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"Coffee Talk with Linda Richman," a recurring skit on Saturday Night Live, had Mike Myers imitating his then mother-in-law in big hair, long nails and a thick New York accent spitting out topics. "The Holy Roman Empire was neither holy, nor Roman, nor an empire. Discuss." A cynic might enjoy such wordplay with human capital management, which sounds anything but human in treating people like capital -- and management is sometimes more wish than reality. But unlike the provocative hypotheses in "Coffee Talk," the challenge with HCM software and processes is to make them live up to the plain meaning of every word.
HCM tools can help employees reach their full human potential and enable organizations to humanely accumulate, nurture and retain a resource that is often more valuable than monetary capital. Managing the moving parts effectively -- people plus technology -- is a real accomplishment for companies that are plagued with disconnected systems, lame HR processes and workers walking out the door faster than they can be replaced.
The challenge is to assemble a well-fitted suite of HCM tools that handles the old-school HR functions -- payroll, employee records, benefits administration, maybe a self-service portal -- while excelling at the talent-management processes through which people are recruited, trained, compensated and encouraged to perform to their true potential.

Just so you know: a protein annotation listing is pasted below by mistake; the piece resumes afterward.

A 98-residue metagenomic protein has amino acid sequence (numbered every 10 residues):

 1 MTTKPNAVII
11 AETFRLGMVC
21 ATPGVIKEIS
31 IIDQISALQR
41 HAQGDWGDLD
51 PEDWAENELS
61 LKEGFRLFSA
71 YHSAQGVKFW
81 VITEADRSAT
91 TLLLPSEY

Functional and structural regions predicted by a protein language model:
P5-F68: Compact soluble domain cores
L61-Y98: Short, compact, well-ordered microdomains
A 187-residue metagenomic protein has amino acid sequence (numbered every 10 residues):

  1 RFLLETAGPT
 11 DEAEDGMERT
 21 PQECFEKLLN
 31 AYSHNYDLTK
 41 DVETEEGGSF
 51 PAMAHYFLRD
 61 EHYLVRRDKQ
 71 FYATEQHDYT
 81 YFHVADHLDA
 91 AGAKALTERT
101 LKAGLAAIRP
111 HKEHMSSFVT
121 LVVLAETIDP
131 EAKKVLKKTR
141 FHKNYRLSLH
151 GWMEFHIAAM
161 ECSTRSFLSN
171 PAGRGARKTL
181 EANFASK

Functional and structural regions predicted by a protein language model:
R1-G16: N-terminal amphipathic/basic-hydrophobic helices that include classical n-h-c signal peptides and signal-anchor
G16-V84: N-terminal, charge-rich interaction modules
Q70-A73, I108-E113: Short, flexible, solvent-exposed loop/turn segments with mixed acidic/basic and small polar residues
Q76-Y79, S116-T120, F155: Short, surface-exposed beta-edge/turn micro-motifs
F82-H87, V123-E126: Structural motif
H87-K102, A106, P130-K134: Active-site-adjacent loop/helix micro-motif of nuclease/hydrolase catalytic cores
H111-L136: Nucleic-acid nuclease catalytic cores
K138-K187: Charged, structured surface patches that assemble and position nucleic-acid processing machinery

The best HCM tools do both parts equally well, but with the talent management component so often delivered as software as a service (SaaS) -- and legacy systems holding on for core HR -- many organizations face deployment decisions that can interfere with higher goals. That's especially true when hybrid SaaS and on-premises systems aren't well integrated.
Regardless, the basic route to choosing and implementing HCM software is well-trod, even if the details threaten to bedevil anyone who sets out on it. Start by learning the elements of an HCM business case. Develop a working understanding of how the many cloud options differ from the on-premises ones. Finally, talk to consultants, analysts and successful users about what it takes to truly unite core HR and talent management. The solution may involve mapping out an integration and data-cleansing strategy, but as with any discipline involving fallible humans, scarce capital and difficult management issues, realizing the full potential of HCM tools requires good connections among people and processes. That's true whether the technology helps or gets in the way.
As Linda Richman would say: "Talk amongst yourselves."
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